0:42:09.7 TW: I’ll also throw in a vote for the… Since Michael, I blame you for the reason that years later I wound up with an Oculus go, that I actually do see a lot of promise for the virtual meetings as a way, because you can have physical interactivity that is responding to physical things. I mean, you can throw things at each other in a virtual meeting, right? Some of the shenanigans that happened…

0:42:35.6 MH: That’s the kind of behavior we don’t wanna reward.

[laughter]

0:42:38.2 TW: I mean, you know, Rubber ducks or something.

0:42:41.4 MH: So, okay.

0:42:41.8 TW: I think that’s the meetings where people are physically engaging, and I think that’s one of the challenges, even if you’re in the office and everyone’s looking at a screen, you’re kinda locked in, where I do think the more immersive kind of VR starts to get to where you can have a little bit of physicality.

0:43:02.2 DS: Yeah, I’m also very curious about in general, if Metaverse will take off and let alone in work environment, that’s just one aspect of a much larger vision for Metaverse. Look, I didn’t think we would ever look at a movie and not be able to see if that person was a digital character or a real character, and we’re getting real close. I’m like, no, I’m not quite sure anymore. So can the technology bring us to that? Perhaps, to where we really have an avatar that we live and breathe and understand in a digital world, and that becomes another identity of ours, and there’s movies on this, as you know, Sci-fi movies that have this out there, really interesting ways of thinking about it. I don’t know, I mean, I think we’re a ways of, but maybe not. I know Zuckerberg is kind of investing in it, so [laughter] really he thinks it’s coming sooner than later, so we’ll see. We’ll see.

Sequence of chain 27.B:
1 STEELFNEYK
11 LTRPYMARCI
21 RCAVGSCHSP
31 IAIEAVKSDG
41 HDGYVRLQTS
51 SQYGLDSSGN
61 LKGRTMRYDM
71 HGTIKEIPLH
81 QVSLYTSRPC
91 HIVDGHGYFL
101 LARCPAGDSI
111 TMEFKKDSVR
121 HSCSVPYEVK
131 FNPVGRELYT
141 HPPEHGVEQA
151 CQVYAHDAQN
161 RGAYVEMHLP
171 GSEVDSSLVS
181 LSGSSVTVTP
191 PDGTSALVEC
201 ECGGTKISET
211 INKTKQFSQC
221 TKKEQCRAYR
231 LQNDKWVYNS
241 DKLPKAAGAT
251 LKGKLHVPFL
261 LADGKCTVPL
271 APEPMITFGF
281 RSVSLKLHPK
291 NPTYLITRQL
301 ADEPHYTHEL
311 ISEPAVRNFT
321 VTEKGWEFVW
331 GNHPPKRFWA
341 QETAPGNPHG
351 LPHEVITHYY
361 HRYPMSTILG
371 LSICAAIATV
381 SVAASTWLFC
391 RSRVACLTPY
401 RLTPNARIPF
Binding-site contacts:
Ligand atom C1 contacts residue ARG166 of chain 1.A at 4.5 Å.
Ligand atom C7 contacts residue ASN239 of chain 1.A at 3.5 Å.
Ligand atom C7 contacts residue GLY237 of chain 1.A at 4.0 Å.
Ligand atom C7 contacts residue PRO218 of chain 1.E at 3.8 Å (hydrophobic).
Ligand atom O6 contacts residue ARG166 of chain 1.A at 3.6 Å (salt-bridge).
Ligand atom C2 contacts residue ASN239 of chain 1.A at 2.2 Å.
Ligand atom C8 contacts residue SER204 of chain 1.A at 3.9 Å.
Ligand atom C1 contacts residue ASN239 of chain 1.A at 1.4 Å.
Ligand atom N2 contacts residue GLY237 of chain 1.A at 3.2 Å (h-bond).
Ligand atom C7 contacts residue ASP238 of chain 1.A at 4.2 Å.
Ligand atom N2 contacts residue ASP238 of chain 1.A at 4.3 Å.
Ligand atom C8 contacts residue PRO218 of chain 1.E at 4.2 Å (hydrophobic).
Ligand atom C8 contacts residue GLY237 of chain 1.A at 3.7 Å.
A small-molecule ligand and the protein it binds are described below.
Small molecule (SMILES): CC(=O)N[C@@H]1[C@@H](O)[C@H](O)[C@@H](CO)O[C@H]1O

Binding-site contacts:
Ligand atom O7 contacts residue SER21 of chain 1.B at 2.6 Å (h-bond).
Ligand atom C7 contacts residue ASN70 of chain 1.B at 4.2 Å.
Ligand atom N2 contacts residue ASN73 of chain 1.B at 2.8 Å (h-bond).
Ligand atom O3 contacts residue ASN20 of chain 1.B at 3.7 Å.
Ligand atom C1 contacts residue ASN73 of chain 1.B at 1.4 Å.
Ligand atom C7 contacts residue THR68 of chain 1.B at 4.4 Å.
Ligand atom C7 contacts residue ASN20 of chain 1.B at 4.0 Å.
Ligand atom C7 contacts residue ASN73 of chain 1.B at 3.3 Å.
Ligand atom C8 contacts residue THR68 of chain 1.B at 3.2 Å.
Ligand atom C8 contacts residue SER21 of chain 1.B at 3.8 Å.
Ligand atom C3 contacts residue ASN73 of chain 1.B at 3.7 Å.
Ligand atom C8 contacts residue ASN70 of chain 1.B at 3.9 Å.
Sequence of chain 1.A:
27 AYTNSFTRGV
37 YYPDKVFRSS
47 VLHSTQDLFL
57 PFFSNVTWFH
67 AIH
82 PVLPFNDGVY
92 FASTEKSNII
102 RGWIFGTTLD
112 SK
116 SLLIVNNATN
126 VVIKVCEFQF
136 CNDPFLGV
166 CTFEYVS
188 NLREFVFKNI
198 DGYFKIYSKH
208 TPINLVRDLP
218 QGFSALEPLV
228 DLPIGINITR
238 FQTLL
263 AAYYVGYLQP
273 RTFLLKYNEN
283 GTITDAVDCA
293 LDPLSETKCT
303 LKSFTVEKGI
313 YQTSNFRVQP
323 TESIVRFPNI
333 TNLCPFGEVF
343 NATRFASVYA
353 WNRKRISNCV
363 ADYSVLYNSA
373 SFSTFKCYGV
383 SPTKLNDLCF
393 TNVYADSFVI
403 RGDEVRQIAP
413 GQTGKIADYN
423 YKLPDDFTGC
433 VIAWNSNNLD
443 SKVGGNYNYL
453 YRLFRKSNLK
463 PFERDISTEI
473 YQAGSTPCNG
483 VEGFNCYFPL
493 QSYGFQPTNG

0:43:53.9 TW: Well, I guess that’s putting Metaverse, the Facebook Metaverse separate necessarily from VR. I mean, like Microsoft Teams tried to do their auditorium view, which was about as hunk o’ ham, yeah.

0:44:03.8 DS: Horrible, it’s horrible.

0:44:06.5 TW: But just recognizing that those sensors can sort of pick up on things, I think about doing exercises, brainstorming using a mural, a digital post-it note tool, and that still feels a little clunky, but wow, during COVID we did some of those were some of the most productive sessions we had with clients on doing things. It’s like, Yeah, if we had all traveled to Pittsburgh or Philadelphia or wherever, we would have been handing out Post-It notes, but it’s intriguing that the technology is getting there and a lot of those technologies, I think, are saying, as the hardware advances, how can we put the software on top of it to make this feel more seamless and tactile?